Pound Sterling’s attempt at a recovery has been stopped in its tracks by after the release of strong Canadian data while the outlook is dominated by the Bank of Canada's rate meeting on Wednesday the 19th.
The Pound’s steep fall eased on Monday after traders decided all of the recent bad news regarding Brexit had probably now been priced into the valuation.
GBP/CAD’s recovery potential was however limited data showing the continuing popularity of Canadian securities amongst foreign investors, which supported CAD.
Foreign securities purchases totalled 6.24BN in August, ahead of a forecast 5.23BN.
The next big event for the currency pair is the Bank of Canada's rate meeting on Wednesday, October 19.
The current implied probability of the BoC cutting interest rates at the meeting is only 3%, according to Standard Chartered’s Thomas Costerg, citing the recent run of strong data:
“The BoC was likely comforted by the recent improvement in Canadian data, particularly in the trifecta of GDP, exports, and employment; recent surveys should also have been encouraging, especially the improving Q3 BoC business survey."
Nevertheless, the Standard Chartered sees one cut in 2017 as likely - as do CIBC Capital Markets.
Most analysts think the BoC will strike a neutral or dovish tone (dovish means desiring lower interest rates) at the meeting.
This could weigh on the Canadian Dollar and offer the Pound some recovery potential.
The new rules governing mortgage lending are likely to take centre stage.
The Bank introduced the rules to cool the overheating housing market.
Concerns that they may be too oppressive, however, only have a tenuous basis in fact according to NBF Bank who estimate only 7% of borrowers will be impacted by the new rules.
From a technical perspective, the GBP/CAD pair has entered a range-bound box pattern, which could breakout in either direction.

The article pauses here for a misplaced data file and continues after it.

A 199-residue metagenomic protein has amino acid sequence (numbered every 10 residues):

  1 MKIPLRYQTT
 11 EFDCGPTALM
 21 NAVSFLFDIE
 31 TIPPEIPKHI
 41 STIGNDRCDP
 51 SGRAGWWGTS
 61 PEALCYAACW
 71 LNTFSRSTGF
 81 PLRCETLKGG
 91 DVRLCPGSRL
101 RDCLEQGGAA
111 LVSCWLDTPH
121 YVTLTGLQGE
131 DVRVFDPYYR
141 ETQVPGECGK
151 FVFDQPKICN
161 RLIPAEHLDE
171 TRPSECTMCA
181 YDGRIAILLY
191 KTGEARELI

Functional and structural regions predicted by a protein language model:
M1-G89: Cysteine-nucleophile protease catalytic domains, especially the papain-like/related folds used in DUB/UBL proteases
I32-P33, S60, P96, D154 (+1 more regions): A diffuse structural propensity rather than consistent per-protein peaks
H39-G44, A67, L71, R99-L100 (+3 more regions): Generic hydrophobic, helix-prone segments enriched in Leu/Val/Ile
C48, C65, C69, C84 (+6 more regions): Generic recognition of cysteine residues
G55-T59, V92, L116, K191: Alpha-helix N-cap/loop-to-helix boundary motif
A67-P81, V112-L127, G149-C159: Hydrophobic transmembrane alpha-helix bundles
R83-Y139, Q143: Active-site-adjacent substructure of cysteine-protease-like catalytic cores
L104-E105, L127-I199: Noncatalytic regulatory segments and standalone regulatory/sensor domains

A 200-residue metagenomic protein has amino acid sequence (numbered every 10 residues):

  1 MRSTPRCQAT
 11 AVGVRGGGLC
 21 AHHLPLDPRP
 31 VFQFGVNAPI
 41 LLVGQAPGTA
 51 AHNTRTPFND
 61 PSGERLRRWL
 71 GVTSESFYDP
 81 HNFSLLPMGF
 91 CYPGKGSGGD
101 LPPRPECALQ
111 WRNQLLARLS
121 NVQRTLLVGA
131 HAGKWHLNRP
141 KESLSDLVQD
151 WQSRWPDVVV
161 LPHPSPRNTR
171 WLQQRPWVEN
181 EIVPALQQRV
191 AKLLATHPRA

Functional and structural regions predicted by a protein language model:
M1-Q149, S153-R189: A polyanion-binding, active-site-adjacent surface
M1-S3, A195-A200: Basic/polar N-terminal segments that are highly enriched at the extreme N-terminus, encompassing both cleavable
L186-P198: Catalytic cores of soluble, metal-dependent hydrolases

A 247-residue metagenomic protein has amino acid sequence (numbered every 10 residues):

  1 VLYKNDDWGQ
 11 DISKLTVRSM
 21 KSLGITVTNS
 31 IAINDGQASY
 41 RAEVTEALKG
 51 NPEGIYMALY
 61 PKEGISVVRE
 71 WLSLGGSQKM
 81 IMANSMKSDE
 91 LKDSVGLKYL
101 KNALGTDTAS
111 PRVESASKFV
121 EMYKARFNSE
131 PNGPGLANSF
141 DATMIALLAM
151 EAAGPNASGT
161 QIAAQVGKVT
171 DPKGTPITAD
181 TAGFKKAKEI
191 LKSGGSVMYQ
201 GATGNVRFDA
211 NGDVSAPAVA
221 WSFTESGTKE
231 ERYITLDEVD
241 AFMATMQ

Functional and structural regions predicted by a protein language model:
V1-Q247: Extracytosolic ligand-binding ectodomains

Whilst a break lower is more probable given the dominant downtrend, we cannot dismiss a breakout higher, either, especially if BOC are more negative about the outlook than expected.
Commentators are particularly pessimistic on growth forecasts and have noted how the BOC’s forecasts for the US economy – a major influence on the Canadian economy – were overoptimistic at 2.0%, which is 0.5% higher than the actual 1.5% so far achieved.
The government’s fiscal push has not translated into growth yet, either, or the kind of big infrastructure and investment spending required to push growth, and analysts will be searching for more data and insight in relation to this from the BOC.
Continued anaemic growth will place more pressure on the BOC to start printing money again.
As far as exact targets go, we estimate that a break below 1.5920 would see a continuation down to 1.5860 as a minimum and a breakout higher, above 1.6080, would confirm upside to 1.6140 at the level of resistance from a major trend-line.
Less ambivalent is Scotiabank’s Saun Osborne, who is bearish as long as the exchange rate remains below 1.66.
“Broader trend signals are weak and the pound’s inability to recover more substantially from the significant losses seen earlier this month spells more weakness ahead, we think,” commented the strategist in a recent report